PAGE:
Don't neglect houseplants that have been set outdoors for the summer.

Summer sunlight and rain not withstanding, houseplants confined to pots still need to be fed. Ra-Pid-Gro and Miracle-Gro are two good water-soluble fertilizers to use according to directions on the container.

Since clay pots dry out rapidly, plants in those kinds of pots sometimes need to be watered twice a day.

Pots that have been set in the ground under shrubbery should be given an occassional quarter turn so that roots will not grow out the drain hole into the soil beneath the pot. Pots or baskets which are on patios or porches and receive most of the light from one side will need to be turned occassionally so that plants don't grow one-sided.

Cut off bloom stalks of coleus and pinch out growing tips of all branches to encourage further branching and bushiness.

Pick off faded flowers or dropped petals of Madagascar periwinkle. Side shoots of periwinkle can be removed with a sharp knife or scissors and rooted in water or a rooting mix to increase the number of plants. Pieces set in the soil around the parent plant will root and fill in the pot.

Prune tips of wandering Jews so the plants will continue to send up new growth from the main plant in the pot. Root the trimmings.

Hanging baskets made of moss and wire should be sprayed regularly or dipped in a moisture. It is next to impossible to remoisten moss that has dried out.

After a summer storm or days of steady rain, plants and pots may need some grooming. Empty water that has accumulated in saucers to get rid of silt or insects. Wipe or brush off splatters from plants and pots. Remove fallen tree leaves or twigs. Straighten up erect plants, blown over or weighed down by water. Remove faded or water-logged flowers and damaged leaves.

Watch out for invasions of insect pests. Pick or wash them off with brisk spray from the garden hose. Keep ahead of the pests so you won't have to resort to use of insecticides.

Most chemical sprays are basically for out-door use. Some may have serious side effects on houseplants. Read the label to learn the plant and pests on which an insecticide may be safely used. Apply only as directed. White Flies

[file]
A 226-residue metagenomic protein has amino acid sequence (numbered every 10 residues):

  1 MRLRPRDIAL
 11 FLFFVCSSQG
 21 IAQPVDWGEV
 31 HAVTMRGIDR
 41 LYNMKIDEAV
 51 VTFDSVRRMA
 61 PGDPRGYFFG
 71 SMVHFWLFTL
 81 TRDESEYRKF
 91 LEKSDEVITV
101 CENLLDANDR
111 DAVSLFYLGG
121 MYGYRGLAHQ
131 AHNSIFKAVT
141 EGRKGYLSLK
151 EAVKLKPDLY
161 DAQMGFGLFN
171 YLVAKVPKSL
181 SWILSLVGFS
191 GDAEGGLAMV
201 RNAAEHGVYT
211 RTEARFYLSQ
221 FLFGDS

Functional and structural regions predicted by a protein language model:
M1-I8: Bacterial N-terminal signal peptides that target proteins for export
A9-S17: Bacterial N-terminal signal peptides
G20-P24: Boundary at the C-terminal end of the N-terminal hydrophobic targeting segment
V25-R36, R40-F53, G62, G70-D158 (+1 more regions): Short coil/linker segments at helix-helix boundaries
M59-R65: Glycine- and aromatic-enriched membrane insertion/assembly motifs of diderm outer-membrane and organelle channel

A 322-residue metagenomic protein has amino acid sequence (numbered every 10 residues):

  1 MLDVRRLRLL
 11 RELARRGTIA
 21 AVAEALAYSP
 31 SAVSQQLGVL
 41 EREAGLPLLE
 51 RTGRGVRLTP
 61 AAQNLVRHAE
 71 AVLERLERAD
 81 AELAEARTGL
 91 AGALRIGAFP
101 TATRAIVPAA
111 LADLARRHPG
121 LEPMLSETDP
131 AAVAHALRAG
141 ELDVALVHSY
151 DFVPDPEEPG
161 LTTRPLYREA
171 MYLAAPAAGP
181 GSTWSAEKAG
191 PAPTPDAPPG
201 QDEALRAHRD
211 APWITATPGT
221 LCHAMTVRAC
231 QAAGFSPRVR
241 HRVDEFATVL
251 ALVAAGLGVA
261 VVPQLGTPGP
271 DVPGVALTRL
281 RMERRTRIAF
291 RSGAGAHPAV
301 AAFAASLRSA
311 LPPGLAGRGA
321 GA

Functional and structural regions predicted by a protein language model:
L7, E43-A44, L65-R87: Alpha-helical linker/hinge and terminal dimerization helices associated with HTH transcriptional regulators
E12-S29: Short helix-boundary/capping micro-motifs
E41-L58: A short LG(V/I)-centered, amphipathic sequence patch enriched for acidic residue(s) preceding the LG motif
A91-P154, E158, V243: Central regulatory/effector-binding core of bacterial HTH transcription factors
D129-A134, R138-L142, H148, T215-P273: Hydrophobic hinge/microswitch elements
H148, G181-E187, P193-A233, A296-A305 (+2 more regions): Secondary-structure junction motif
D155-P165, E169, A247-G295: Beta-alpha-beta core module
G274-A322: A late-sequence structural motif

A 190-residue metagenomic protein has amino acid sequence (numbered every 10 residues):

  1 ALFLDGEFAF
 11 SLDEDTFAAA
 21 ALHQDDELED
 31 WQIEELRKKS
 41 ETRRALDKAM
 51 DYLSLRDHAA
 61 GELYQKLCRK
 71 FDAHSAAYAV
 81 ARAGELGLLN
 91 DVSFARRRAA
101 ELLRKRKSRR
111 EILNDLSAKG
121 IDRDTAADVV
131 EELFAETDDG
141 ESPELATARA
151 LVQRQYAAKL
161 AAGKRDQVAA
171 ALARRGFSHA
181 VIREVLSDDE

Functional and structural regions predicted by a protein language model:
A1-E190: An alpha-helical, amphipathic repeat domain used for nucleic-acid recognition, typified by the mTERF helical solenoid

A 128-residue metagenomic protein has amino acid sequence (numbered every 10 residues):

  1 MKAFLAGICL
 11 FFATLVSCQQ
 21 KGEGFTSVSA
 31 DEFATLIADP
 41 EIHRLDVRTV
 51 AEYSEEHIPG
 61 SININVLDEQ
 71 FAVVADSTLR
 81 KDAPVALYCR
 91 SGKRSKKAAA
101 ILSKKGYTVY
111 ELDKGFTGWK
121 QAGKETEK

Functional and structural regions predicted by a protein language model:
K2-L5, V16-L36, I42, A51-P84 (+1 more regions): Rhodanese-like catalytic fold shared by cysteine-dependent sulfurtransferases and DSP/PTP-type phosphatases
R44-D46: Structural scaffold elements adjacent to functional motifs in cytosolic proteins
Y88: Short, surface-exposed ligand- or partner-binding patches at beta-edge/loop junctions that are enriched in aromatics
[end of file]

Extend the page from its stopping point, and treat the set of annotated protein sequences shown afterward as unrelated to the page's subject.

Thunbergia, Fuchsia, Browallia - white flies love them. If the upper surfaces of the leaves have a grayish, spotted appearance, or if leaves are beginning to shrivel or dry, even though still green, examine the under sides. A cloud of minute white flies will arise because of this disturbance, and the under sides of the leaves will be populated with more flies or their offspring.

White flies are notoriously difficult to control, but mild infestations can be controlled with a soapy water spray. Mix one tablespoon of Ivory flakes per one gallon of room temperature water, or 4 teaspoons of dishwashing detergent per gallon. Apply as a fine mist on upper and lower leaf surfaces. Leave it on for two hours, then rinse with room temperature water.

Outdoors, a botanical pyrethrum-rotenone insecticide, such as Resmethrin, will subdue severe attacks of white fly, as well as of red spider mites, aphids and thrips.

One treatment may not be sufficient to eradicate the pests. Several treatments at weekly intervals may be needed to get rid of all adults and eggs. Vacation

When you go on vacation, place houseplants out of the sun or draw the shades, and water the plants thoroughly before you leave. Plants that are watered and drained the day before you leave can get along very well without water for three or four days.

If you go on an extended vacation, engage a plant sitter. Prepare individual pot labels or other written instructions to guide the sitter. If you have only a few plants, move them to a trusted friend's house.

For a short trip of a week or 10 days, plants that grow best in subdued light can be put in plastic bags. Set a stake or two in the pot to hold the plastic bags away from the plant's leaves.

The day before you leave water each plant thoroughly and let it drain. Cover the plant with the bag and tuck the ends under the pot, or slip the plant into the bag and close the top with string or elastic. Place baggedplants in a cool place without sunlight. Moisture given off by the plant will condense inside the bag, run down to the bottom and be absorbed in th pot and soil.

If you acquire any new plants during your travels, be sure to isolate them for at least a month when you get home. Such quarantine is recommended until you are sure that the new plants do not have unwelcome traveling companions such as insects and disease.